Chances are, if you or your organisation provided any sort of training prior to the pandemic, in 2020 you would have had to move some or all of it online.

According to industry statistics, the global online learning market is projected to be worth $325 billion in 2025 (in comparison, the corresponding figure for 2014 was $165.36 billion (as reported by Chernev, 2021).

Suffice to say, there’s a lot of demand for online learning. It has clear benefits like being time- and cost-effective and much more scalable than face-to-face training. Online learning can even increase retention rates by as much as 60% compared to the 8-10% retention rate of typical classroom training (as reported by Growth Engineering, 2021).

As we pointed out in Part 1 of this blog post series, a decision to move your training programmes online doesn’t come without its challenges. Not least because the learner’s educational needs in a face-to-face environment differ from those in an online setting. There is also the matter of building an online learning strategy that is sustainable for your business and enables growth.

You may have already considered all this and are at the point of deciding whether to get external help to audit your content and develop online-native training programmes (we’re always happy to talk here: Learnium) or whether you’ll go at it alone.

If you’re not quite there yet, have a look at the questionnaire we put together in Part 1 which will help you decide on the transition to online delivery. Whatever stage you’re at and however you decide to tackle this, we hope this step-by-step guide will be useful.

 

Step 1: Prioritise programmes

You’ve identified the need to switch from face-to-face training to online methods. The question now is where to start – which face-to-face course should you prioritise for digitisation? It would help if you start by going through your existing programmes and sorting them under the following four categories (as summarised by Kineo, 2020):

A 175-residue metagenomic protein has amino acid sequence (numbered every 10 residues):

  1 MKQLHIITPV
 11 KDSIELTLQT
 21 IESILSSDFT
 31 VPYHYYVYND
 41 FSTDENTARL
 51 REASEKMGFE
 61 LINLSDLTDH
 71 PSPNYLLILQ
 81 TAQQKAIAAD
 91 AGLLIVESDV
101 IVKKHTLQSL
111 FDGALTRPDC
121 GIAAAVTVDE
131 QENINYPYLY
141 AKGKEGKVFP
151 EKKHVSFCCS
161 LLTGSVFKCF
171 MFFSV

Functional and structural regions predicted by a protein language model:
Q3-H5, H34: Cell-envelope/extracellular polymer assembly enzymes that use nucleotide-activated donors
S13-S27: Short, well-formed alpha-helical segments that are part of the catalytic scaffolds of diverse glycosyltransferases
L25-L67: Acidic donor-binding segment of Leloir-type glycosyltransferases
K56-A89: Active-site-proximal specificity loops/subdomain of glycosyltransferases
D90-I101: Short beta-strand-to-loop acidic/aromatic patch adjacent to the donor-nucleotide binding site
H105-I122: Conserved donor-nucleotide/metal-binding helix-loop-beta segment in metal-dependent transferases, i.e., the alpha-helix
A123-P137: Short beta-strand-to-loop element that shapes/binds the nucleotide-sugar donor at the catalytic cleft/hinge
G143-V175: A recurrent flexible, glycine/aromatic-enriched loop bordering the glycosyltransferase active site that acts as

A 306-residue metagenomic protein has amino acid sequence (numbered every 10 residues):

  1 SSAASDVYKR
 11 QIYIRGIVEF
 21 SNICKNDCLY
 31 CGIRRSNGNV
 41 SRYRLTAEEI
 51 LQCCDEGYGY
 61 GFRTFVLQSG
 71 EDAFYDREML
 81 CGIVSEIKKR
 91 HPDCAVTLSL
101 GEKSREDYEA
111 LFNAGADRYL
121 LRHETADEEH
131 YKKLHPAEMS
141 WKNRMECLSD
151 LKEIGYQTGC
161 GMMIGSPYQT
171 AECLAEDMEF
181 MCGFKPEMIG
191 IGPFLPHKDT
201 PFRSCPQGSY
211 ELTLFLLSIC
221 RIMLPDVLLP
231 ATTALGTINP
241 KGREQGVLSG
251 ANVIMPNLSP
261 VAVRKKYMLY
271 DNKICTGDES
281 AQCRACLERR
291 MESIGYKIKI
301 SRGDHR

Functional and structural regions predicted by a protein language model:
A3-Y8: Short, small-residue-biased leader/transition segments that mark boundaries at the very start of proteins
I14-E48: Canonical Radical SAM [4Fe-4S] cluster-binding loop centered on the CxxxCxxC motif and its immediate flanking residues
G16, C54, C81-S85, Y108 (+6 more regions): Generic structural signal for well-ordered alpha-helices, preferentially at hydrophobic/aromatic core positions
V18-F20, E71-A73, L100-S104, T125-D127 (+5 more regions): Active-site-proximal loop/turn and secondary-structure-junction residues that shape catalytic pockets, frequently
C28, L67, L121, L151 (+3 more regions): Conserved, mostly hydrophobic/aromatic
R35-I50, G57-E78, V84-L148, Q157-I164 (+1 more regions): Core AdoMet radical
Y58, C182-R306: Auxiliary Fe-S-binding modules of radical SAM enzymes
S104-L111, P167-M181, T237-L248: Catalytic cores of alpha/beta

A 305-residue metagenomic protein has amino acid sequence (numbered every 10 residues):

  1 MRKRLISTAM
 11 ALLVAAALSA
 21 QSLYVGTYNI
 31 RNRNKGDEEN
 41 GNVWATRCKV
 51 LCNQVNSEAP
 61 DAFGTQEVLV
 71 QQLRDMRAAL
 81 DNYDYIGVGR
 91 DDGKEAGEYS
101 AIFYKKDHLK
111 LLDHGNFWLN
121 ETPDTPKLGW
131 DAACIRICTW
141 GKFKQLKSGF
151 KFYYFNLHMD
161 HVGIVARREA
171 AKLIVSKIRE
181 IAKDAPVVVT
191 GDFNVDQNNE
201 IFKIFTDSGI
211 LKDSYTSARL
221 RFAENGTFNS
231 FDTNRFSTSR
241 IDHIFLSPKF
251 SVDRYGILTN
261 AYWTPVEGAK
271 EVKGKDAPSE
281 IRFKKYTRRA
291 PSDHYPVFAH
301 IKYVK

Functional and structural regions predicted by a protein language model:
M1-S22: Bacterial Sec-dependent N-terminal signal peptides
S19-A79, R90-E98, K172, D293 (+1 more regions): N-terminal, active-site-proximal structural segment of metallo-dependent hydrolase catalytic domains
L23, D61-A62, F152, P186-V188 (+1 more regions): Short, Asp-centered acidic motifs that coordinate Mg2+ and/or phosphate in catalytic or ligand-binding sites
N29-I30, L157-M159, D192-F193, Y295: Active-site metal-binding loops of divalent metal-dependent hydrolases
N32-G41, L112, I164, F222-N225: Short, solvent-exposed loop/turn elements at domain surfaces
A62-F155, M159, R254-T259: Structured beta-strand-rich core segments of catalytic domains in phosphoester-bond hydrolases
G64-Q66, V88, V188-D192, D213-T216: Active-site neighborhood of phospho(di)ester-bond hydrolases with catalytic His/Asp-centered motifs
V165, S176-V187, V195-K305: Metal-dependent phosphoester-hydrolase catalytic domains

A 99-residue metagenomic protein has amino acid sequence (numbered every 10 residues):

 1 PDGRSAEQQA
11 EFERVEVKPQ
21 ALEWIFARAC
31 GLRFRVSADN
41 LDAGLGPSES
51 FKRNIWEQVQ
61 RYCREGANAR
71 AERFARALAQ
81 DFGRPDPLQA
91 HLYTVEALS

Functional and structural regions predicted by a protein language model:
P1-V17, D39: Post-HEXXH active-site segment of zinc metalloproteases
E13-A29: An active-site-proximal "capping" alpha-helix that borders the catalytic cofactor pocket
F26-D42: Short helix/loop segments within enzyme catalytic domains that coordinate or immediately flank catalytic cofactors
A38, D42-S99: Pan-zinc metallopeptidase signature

• Tactically critical – the type of training you need to deliver to your employees so your operations run safely and in accordance with the law
  • Urgent and important – training necessary to achieve short to medium-term goals
  • Important – training that impacts your longer-term, strategic goals
  • Necessary – training you need to deliver but could be postponed without immediate impact

Or you can organise around the below axes:

Prioritise learning programmes to move online

Source: Kineo, 2020

 

Step 2: Determine qualification level

This guide is mainly to help you convert your existing face-to-face courses into an online training programme, but let’s just quickly summarise what qualification levels are all about and why they are so important.

The qualification shows employers, teachers and learners what the learner has learnt and what they are able to do as a result of that learning. There is a large variety of qualifications available so they are grouped together into levels to show how they compare and what other qualifications they can lead to. In the UK, most qualifications that are taken through work, school, college or university, fit into one of nine levels (12 in Scotland). The higher the level, the harder the qualification (NI Direct, 2021).

Knowing the difficulty level you are aiming at will help you determine who your learners are and how to best approach them, and also what pieces of content you should include or leave out to match that difficulty level.

For more information on qualification levels, you can go here: What qualification levels mean – GOV.UK.

 

Step 3: Develop programme framework

Once you’ve clarified which course to digitise first and the qualification level you are aiming at, it’s time to develop a programme framework, or in other words, a breakdown of all the topics and everything the learner needs to know by the end of the course.

Start by listing down the learning outcomes and mapping them against the topics that you will deliver those outcomes.

 

Learning outcomes

Learning outcomes are simply your answers to this question: ‘At the end of this course, what do I want my learner to be able to do?

For example, at the end of a Level 3 training programme on Digital Marketing, you might want your learners to be able to define the key components of a digital marketing strategydevelop relevant buyer personas or structure a marketing story narrative and so on.